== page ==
Soils Exam FAQs
Who should take the exam?
If you are interested in soils certifications, please review the program requirements. For requirements in a licensing program, contact the appropriate licensing board.
What is the registration cancellation policy?
You may cancel at any time up to the registration deadline. Note that you will only receive a refund for any amount over $75.00. The exam fee is non‐refundable after the registration deadline. This also applies to retest applications. Exam fees will not be transferred to another exam date. Please contact your certification representative with any questions.
What is the exam format?
The exams are organized in a multiple-choice format with only one correct answer per question. The multiple choice questions on the Professional Practice exam are based on several scenarios provided throughout the exam.
Are calculators allowed during the exam?
Yes, calculators will be provided. The exam candidate will be given the variables needed for an equation, but he or she is expected to know the correct equation.
Who prepares the exam?
The exam is prepared by the Council of Soil Science Examiners (CSSE), which is a panel of soil scientists from across the USA. The CSSE has about 15 members. Membership is a balance of practicing professional soil scientists, state and federal government soil specialists, and university faculty. The educational background and level of experience of CSSE members range from BS to PhD and from as few as 5 to as many as 40 years, respectively. Membership is also balanced to represent the entire USA. An individual member is appointed to a three-year term. She or he may be reappointed once. All new members must be licensed and/or certified.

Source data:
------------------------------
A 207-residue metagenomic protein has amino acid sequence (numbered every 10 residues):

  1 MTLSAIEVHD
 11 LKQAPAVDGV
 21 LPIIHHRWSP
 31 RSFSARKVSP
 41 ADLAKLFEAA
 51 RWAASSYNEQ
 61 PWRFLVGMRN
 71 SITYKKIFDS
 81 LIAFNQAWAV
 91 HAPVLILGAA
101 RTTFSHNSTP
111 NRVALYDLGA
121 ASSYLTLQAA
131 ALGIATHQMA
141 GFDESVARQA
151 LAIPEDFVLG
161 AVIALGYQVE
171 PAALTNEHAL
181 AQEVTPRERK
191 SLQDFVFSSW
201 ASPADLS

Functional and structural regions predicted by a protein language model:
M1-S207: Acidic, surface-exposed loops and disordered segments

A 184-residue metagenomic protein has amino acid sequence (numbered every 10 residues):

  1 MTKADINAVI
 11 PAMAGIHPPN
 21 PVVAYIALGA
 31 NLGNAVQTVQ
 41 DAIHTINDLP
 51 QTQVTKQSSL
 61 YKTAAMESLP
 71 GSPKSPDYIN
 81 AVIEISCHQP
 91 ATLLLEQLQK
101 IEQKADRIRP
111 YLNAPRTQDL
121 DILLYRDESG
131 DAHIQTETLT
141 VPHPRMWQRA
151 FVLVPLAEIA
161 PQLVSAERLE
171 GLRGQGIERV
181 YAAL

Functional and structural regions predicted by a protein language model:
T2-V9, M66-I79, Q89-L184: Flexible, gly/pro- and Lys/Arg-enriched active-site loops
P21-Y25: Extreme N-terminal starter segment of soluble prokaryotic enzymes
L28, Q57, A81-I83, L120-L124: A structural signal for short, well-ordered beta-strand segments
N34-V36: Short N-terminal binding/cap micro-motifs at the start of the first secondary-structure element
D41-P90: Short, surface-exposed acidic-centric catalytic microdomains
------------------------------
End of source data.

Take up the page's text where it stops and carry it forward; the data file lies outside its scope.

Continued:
What is the exam based upon?
The exams are based entirely upon the Fundamentals and Professional Practice Soil Science Exams Competency Areas and Performance Objectives. These documents are available free online.
The competency areas and performance objectives were developed by surveying soil scientists from across the USA asking what a minimally competent soil scientist needs to know. This survey also established the relative proportion of knowledge that professional soil scientists need in the different competency areas. The competency areas and performance objectives are periodically updated in order to insure they reflect the current knowledge necessary for any minimally competent soil scientist.
What is the balance of coverage among the Competency Areas and Performance Objectives?
Each exam is written to insure a balance of questions among the six competency areas: soil chemistry and mineralogy, soil physics, soil fertility and nutrient management, genesis, morphology and classification, soil biology and soil ecology, and soil and land use management. Not all performance objectives are covered on any exam although the number of questions asked per competency area is in proportion to the guidelines developed from a national survey of practicing soil scientists. Pragmatically this means the exam is weighted approximately equal among the six competency areas.